02. Yiḥud Elyon and Yiḥud Taḥton: Two Ways That God Governs the World

To grasp the meaning of the Kohen Gadol’s avoda on Yom Kippur, we must understand that there are two levels to God’s governance (hanhaga) of the world: 1) governance through justice, which corresponds to yiḥud taḥton; 2) governance through unification, which corresponds to yiḥud elyon. (See above, 2:8 n. 4; 7:12; 6:4.) God’s governance of the world through justice is expressed in the laws of reward and punishment He embedded in the world, under which both the natural and spiritual worlds operate. Just as one who neglects to work becomes poor, so too, individuals and communities that choose evil are punished in this world and the next. According to these laws, it seems, at first glance, that human beings are irredeemable, since as a rule they tend to follow the evil urge. Even if there are righteous people, power is generally concentrated in the hands of those who crave power and money, following their evil impulses. It seems that there is no way to redeem the world from suffering. Death, which destroys every living being, will ultimately destroy the world as well.

Yet there is a higher, hidden way that God governs the world: through unification. This means that God directs all the world’s progress and processes for the good. Goodness will ultimately come even from the evil intentions and actions of despots and other wicked people. This form of governance exists by virtue of Israel, who are bound to God in an eternal covenant, and whose innermost desire is always to improve the world. It is thanks to this mode of divine governance that redemption is assured, as stated in the Torah and the Prophets. However, this hanhaga is hidden and can work only through the hanhaga of justice. Accordingly, how redemption will take place depends on the choices made by Israel. If they choose goodness, redemption will come quickly and painlessly; if they choose evil (God forbid), redemption will be delayed and accompanied by terrible suffering.

Because the hanhaga of unification is hidden, it is revealed in the Kodesh Ha-kodashim, a place beyond place, whose very existence within the physical world is a miracle. This is the reason one may not enter there. Moreover, an attempt to enter it without permission is fraught with risk, because one who connects with this exalted level is prone to thinking that since all is anyway for the best, it is unnecessary to choose good and overcome the evil impulse. In the dazzling light of the Kodesh Ha-kodashim, one may find justification for pursuing his impulses, claiming that everything is for the best and for the sake of heaven.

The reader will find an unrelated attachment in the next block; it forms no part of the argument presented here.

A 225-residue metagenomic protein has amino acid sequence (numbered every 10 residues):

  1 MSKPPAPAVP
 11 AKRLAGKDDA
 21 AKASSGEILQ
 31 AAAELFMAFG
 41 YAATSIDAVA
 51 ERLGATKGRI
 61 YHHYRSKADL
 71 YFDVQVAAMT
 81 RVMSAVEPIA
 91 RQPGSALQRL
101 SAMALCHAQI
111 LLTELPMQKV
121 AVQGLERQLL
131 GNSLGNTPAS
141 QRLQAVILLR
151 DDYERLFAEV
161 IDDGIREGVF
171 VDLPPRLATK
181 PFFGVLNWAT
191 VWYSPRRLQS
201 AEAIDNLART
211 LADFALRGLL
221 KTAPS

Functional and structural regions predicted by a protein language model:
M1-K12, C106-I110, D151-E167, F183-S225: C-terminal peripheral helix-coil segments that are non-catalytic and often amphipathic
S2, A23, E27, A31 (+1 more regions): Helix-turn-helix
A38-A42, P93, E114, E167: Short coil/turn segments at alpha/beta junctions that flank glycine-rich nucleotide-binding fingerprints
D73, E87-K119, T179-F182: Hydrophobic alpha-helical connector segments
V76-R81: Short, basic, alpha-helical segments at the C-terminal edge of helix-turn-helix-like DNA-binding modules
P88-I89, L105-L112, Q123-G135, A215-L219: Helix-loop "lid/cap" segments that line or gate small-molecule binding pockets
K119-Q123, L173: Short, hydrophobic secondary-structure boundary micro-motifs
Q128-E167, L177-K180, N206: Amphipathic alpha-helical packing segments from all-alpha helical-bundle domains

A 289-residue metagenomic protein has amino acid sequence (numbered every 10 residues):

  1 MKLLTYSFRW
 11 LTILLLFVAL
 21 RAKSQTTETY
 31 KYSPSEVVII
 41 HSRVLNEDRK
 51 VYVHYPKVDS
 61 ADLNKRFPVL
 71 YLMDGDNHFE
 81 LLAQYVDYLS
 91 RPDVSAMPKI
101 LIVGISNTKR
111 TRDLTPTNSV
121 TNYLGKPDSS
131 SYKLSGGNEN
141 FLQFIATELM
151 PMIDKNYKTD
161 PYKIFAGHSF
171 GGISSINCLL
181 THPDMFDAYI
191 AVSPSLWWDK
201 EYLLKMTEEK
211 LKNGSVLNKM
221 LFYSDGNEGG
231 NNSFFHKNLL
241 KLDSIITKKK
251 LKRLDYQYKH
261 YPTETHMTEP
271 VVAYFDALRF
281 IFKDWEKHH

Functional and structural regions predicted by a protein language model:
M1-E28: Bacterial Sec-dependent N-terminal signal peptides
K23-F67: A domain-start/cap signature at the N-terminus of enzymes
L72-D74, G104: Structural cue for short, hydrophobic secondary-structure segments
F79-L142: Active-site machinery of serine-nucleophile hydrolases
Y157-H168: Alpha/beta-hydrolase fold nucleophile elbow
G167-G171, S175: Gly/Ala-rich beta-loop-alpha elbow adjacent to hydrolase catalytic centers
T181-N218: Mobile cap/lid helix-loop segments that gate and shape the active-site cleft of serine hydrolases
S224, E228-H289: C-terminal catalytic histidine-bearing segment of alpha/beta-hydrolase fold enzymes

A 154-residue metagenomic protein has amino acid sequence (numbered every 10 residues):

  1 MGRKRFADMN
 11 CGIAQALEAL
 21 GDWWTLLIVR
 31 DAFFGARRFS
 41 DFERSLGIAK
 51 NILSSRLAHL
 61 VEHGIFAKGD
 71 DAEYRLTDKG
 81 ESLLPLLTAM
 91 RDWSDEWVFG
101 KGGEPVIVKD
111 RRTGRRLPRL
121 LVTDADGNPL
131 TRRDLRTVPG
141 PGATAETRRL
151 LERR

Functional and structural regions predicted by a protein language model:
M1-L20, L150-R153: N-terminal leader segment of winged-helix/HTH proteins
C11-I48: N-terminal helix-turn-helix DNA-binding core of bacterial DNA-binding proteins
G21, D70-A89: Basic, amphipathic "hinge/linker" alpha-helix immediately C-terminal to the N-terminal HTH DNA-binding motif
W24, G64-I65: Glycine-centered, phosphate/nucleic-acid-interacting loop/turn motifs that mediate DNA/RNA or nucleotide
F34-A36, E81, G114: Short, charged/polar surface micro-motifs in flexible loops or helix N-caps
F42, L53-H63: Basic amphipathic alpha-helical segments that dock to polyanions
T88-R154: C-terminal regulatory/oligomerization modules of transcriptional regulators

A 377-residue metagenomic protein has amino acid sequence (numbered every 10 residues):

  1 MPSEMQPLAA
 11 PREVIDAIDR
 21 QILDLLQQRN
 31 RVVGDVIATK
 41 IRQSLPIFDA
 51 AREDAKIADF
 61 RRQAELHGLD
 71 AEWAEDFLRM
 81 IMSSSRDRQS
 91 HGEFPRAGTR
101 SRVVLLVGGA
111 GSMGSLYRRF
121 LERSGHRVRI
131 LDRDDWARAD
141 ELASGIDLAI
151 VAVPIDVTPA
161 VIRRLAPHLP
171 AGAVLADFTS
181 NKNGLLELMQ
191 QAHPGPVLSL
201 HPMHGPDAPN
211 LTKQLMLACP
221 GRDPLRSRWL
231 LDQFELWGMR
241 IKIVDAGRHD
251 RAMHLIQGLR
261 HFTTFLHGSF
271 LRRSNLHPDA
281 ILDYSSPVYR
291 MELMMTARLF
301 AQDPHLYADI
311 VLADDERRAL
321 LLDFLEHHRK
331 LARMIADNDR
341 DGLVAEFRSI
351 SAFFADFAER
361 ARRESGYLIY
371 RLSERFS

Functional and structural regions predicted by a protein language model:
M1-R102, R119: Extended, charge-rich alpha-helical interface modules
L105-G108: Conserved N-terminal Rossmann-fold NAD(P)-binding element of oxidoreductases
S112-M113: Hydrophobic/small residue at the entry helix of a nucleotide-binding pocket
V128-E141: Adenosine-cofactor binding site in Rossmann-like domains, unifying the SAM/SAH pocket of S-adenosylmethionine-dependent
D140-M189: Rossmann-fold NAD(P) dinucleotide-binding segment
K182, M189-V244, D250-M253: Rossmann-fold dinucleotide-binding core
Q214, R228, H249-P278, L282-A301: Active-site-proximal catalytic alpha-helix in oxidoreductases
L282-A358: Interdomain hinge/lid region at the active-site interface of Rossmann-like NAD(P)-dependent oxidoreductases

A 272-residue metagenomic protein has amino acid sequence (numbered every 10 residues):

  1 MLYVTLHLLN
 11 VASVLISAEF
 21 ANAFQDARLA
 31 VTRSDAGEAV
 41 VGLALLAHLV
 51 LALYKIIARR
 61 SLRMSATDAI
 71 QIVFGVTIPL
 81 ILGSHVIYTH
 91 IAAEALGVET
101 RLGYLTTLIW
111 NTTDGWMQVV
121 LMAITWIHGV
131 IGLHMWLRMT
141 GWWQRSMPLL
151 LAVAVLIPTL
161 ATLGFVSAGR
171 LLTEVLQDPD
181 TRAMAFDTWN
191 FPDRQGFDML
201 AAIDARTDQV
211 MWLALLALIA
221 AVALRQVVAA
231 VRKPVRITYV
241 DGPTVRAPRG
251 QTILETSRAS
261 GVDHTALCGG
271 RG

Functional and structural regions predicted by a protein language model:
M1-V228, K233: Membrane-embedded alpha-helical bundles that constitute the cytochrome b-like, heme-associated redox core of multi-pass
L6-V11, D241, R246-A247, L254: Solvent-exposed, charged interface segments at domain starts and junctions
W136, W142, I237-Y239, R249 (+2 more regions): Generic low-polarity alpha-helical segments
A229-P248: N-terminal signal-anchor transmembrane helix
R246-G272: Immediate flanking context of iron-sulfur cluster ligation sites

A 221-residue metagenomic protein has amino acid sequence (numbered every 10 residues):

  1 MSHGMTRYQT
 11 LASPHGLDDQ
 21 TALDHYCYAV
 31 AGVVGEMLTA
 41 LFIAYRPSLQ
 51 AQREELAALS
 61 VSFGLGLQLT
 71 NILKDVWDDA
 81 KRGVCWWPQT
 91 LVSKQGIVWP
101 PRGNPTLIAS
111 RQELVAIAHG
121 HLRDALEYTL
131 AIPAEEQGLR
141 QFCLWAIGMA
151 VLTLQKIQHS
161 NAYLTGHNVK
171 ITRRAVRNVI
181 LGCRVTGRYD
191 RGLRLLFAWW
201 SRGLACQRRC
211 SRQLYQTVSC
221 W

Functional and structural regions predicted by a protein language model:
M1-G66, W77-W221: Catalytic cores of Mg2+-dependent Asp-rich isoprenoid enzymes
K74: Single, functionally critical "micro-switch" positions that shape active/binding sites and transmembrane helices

Only the Jewish people collectively can connect to God’s hanhaga of unification, since this hanhaga operates in the world through klal Yisrael, in that all their troubles and suffering cultivates and reveals additional principles of the Torah. However, this is an incomprehensible secret, which is revealed gradually, over the course of time. Therefore, only on the holy and awe-filled day of Yom Kippur, when the Jews abstain from melakha and detach from everything related to this world – eating, drinking, washing, applying cream, wearing shoes, and engaging in marital relations – was the Kohen Gadol able to reach such a lofty level that he could enter the Kodesh Ha-kodashim on behalf of the nation. From there, he was able to draw down purity and atonement for any impurities that may have contaminated the Jewish people superficially. This enabled every individual to repent fully, and thus all Israel could merit a good year, and the world could proceed toward redemption.

Although the Temple no longer exists, all these exalted properties persist in a scaled-down form, through the sanctity of the day, fasting, and prayers.[1]


[1]. These two forms of divine governing are generally called yiḥud elyon and yiḥud taḥton, whereas Ramḥal (Da’at Tevunot §134 and elsewhere) calls them governance through law (hanhagat ha-mishpat) and governance through unification (hanhagat ha-yiḥud). See above, 2:8 n. 4, where we explain that the Thirteen Attributes of Mercy are related to yiḥud elyon. In 6:4 above, we point out that the intrinsic power of Yom Kippur is due to yiḥud elyon and governance through unification. Finally, in 7:12 above we use these concepts to shed light on the Yom Kippur custom of reciting “Barukh shem kevod” out loud.

Ramḥal describes the Kodesh Ha-kodashim as “the place of the powerful light and the tremendous blessing.” Its measurements “extend from the beginning to the end and from the end to the beginning, with twenty [amot] in each direction, so the dimensions of this chamber were twenty by twenty. When we add twenty and twenty, we get forty, which hints at the minimum amount of water required for a mikveh – forty se’ah” (Mishkenei Elyon, ch. 3). In other words, the Kodesh Ha-kodashim purified the Jews like a mikveh. Compare R. Akiva’s exposition in the Mishna, “Happy are you, Israel – for before Whom do you purify yourselves and Who purifies you? Your Father in heaven, as we read…‘God is the hope (mikveh) of Israel’ (Yirmiyahu 17:13). Just as a mikveh purifies the impure, so too, God purifies Israel” (Yoma 85b). Even though we no longer have the Temple, the intrinsic power of Yom Kippur is comparable to the Kodesh Ha-kodashim, while the fasting and praying are comparable to the Kodesh.

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